From a petty thief to a good Samaritan – T. Raja’s life underwent a transformation when he realised that true happiness comes from helping others. He started the Home of Hope 20 years ago to rescue, shelter and feed the destitute.
Every time we step out of our comfortable homes, we see children and adults begging to make ends meet. Many turn their heads away, some spare a little change but only a few actually try to spend some time to listen to them and lend a hand. One of them is T. Raja, 49, who strongly believes, “We should not wait for another Mother Teresa to come from a foreign country; we should help each other in times of need.”
From rogue to saviour
Raja began stealing, drinking and gambling from an early age. When he stole from his family, they disowned him and kicked him out. He lived on the streets for two years like a beggar, sleeping on the pavement, among garbage bins and rabid dogs that constantly whined around him. He moved from Bengaluru to Chennai and continued his old ways. He got caught for his crimes, and was sent to jail. It was during this time that he began seeking the purpose of his life.
After leaving prison, Raja came back to Bengaluru and asked his family to help him build a new life. He began driving autorickshaws and taxis to support himself. He even worked as a bodyguard to the autorickshaw union leader.
He had found his purpose and this realisation led to the formation of the New Ark Mission of India (NAMI) with the aim of helping the dying and destitute.
Lending a helping hand
Raja started NAMI in 1997. His first rescue was a lady from SP road, half naked, covered in fleas with maggots chewing on two of her toes. He got her home in his auto and from there began his journey. He would pick up the destitute from the streets and bring them home in his auto. He would then shave, bathe and clean their wounds, provide them with new clothes and a filling meal. Thus, NAMI began functioning in a 5’ x 6ft passageway outside Raja’s single room house.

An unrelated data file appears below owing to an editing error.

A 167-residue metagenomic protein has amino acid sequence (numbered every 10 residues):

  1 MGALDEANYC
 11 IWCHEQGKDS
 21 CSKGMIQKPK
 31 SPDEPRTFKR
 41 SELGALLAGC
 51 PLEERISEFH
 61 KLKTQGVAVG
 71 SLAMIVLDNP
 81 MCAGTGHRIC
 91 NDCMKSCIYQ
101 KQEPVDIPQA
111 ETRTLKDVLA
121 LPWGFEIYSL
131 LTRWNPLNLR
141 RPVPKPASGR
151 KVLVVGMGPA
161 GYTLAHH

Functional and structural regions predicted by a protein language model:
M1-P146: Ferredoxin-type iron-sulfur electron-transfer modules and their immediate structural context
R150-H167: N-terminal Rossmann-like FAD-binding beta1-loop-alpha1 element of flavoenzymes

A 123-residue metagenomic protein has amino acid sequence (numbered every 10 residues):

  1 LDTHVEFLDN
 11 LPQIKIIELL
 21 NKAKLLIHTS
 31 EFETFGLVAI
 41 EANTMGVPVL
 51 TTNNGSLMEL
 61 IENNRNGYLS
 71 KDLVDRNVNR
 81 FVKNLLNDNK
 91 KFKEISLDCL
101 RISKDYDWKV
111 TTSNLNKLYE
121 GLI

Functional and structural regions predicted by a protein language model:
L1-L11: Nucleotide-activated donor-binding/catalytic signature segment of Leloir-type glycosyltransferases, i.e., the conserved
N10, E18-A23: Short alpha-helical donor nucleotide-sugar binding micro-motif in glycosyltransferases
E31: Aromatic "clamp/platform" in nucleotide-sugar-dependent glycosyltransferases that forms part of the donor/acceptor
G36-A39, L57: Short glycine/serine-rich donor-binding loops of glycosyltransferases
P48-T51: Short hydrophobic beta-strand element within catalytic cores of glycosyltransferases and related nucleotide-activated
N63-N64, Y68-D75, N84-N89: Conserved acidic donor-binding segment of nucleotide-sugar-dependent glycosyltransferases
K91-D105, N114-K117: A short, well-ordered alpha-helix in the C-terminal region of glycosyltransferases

“It’s not easy approaching the destitute. Passers-by suspect me of luring these people into hospitals and stealing their organs. The destitute are taken aback because they have never been approached by anyone before. In fact, they are only used to people throwing stones at them, and abusing them,” says Raja.
“Some are so weak that they can barely move. Those who manage to, have to compete with street dogs over leftovers in the trash. Most of them, rejected by their families, are living the most inhumane lives. When I come across such people, I bring them to the Home of Hope, a hospice under NAMI.”
Born out of compassion and empathy, this home now feeds 700 people, three meals a day. It provides medical care, shelter and education to homeless and destitute children. It survives on donations from the public and gets no support from the government.
The biggest problem faced by Raja right now is the unavailability of water at the Home of Hope. He spends approximately Rs. 40,000 to Rs. 50,000 a month to buy water.
“While reading a newspaper article a few weeks ago, I learnt about the water woes faced by the Home of Hope; and the exorbitant amounts spent on procuring water. I wanted to try and help, and met Raja to discuss this issue. At the meeting, he told me that the borewell at the home was drying up and he had been buying water from tankers by paying a huge sum every month. I realised that the need of the hour was to resolve the water issue”, says Reji Koshy, 45, Consultant for Real Estate and Photography.
Reji started a donation drive called ‘The Water Project’ hoping to raise money through crowdfunding to help solve the water problem by helping HOH dig a new borewell in a property near a lake.
Once the water problem gets resolved, NAMI plans on expanding its reach to ensure that there are no more destitute on the streets of India. “It gives me immense purpose and joy to help the needy and see them happy. Their happiness gives me the strength to face the obstacles in the journey ahead”, says Raja.